EGU22-3128
https://doi.org/10.5194/egusphere-egu22-3128
EGU General Assembly 2022
© Author(s) 2022. This work is distributed under
the Creative Commons Attribution 4.0 License.

Weathering, rock type, bedrock incision and landslides in a tropical environment: the Ruzizi gorge in the Kivu Rift, Africa

Toussaint Mugaruka Bibentyo1,2,3, Olivier Dewitte1, Josué Mugisho Bachinyaga3, Toussaint Mushamalirwa3, Florias Mees1, Charles Nzolang3, and Stijn Dewaele2
Toussaint Mugaruka Bibentyo et al.
  • 1Royal Museum for Central Africa, Department of Earth Sciences, Tervuren, Belgium (toussaintbib@gmail.com)
  • 2Ghent University, Department of Geology, Ghent, Belgium (toussaint.mugarukabibentyo@ugent.be)
  • 3Université Officielle de Bukavu, Department of Geology, Bukavu, DR Congo

Tropical environments favour chemical weathering and regolith development. Weathering induces textural, mineralogical and chemical changes in rocks, modifying their strength and thus affecting slope stability. Degree of weathering is, however, not only a function of climatic conditions, but is also influenced by e.g. bedrock composition and structure, exposure length and intensity, and slope angle. To investigate the role of weathering and rock type on landslide occurrence, we focus on the Ruzizi Gorge in the Kivu Rift segment of the western branch of the East African Rift System. Stretching along the border between the DR Congo and Rwanda, development of this 40-km long bedrock river began about 10,000 years ago, rejuvenating the landscape at a very high rate, with rather invariant slope angles outside of the landslides. The gorge stretches across a region where two main types of rocks constitute the geological substrate, i.e. late Miocene to Pleistocene volcanic rocks and Mesoproterozoic metasedimentary rocks. The gorge is a hotspot of deep-seated landsides in the region, with slope failures of up to 2 km². For the present study, we sampled weathering profiles developed on both mentioned rock types, in each case with sampling points within and outside the landslides as well as within and outside the rejuvenated landscape. The chemical composition of rock and regolith samples was determined by Inductively Coupled Plasma–Optical Emission Spectroscopy (ICP–OES) analysis, and their mineralogical composition by X-Ray Diffraction (XRD) analysis and thin section observations. Geotechnical tests were used to determine mechanical properties. Overall, we observe that lithological aspects alone control regolith characteristics, and that slope angle and exposure to landscape rejuvenation hence play no significant role. In areas with volcanic rock substrate, where the largest, mostly slide-type, landslides develop, stratified weathering profiles are observed. These profiles show a greater weathering depth than those over metasedimentary rocks, where flow- and avalanche-type landslides are more common. The regolith derived from volcanic rocks has higher clay content, greater plasticity and stronger cohesion than the sandy to silty weathering material that overlies the metasedimentary rocks. These preliminary results show that weathering and rock type are more important than landscape rejuvenation in controlling the type of deep-seated landslides.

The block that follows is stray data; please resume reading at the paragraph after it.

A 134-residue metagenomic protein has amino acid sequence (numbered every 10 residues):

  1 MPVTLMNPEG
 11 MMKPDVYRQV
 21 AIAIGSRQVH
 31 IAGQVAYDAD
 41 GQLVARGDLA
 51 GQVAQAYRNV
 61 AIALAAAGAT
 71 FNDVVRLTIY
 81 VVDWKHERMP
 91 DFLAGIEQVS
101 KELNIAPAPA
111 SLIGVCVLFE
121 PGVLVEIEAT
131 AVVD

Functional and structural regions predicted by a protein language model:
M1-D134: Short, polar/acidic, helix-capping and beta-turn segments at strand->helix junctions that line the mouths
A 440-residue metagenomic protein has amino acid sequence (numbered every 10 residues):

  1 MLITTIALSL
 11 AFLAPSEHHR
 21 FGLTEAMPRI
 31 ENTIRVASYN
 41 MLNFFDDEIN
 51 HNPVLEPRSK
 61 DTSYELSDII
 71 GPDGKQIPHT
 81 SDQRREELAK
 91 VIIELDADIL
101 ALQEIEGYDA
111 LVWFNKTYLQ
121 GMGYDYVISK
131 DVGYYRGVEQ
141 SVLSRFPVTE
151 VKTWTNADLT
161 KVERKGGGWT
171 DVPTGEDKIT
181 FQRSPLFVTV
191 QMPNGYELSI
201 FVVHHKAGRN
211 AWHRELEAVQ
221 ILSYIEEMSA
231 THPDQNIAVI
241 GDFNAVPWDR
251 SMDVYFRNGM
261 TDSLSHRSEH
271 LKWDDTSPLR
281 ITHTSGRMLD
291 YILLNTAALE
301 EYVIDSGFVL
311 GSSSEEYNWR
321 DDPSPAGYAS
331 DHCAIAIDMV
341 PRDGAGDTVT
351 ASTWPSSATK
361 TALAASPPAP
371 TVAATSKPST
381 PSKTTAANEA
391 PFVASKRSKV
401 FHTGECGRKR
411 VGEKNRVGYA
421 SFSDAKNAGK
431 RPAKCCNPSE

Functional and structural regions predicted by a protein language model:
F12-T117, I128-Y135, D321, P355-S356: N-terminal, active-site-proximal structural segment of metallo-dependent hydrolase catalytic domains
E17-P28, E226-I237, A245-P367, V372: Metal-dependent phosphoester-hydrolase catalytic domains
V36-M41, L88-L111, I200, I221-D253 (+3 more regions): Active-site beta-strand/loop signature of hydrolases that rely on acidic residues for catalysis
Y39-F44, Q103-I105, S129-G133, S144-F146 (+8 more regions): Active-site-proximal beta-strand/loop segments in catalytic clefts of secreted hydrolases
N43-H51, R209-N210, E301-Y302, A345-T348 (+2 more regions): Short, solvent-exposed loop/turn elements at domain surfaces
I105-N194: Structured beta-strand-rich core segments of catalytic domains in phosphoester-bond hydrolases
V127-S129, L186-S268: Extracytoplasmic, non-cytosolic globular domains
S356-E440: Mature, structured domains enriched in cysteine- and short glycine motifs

How to cite: Mugaruka Bibentyo, T., Dewitte, O., Mugisho Bachinyaga, J., Mushamalirwa, T., Mees, F., Nzolang, C., and Dewaele, S.: Weathering, rock type, bedrock incision and landslides in a tropical environment: the Ruzizi gorge in the Kivu Rift, Africa, EGU General Assembly 2022, Vienna, Austria, 23–27 May 2022, EGU22-3128, https://doi.org/10.5194/egusphere-egu22-3128, 2022.

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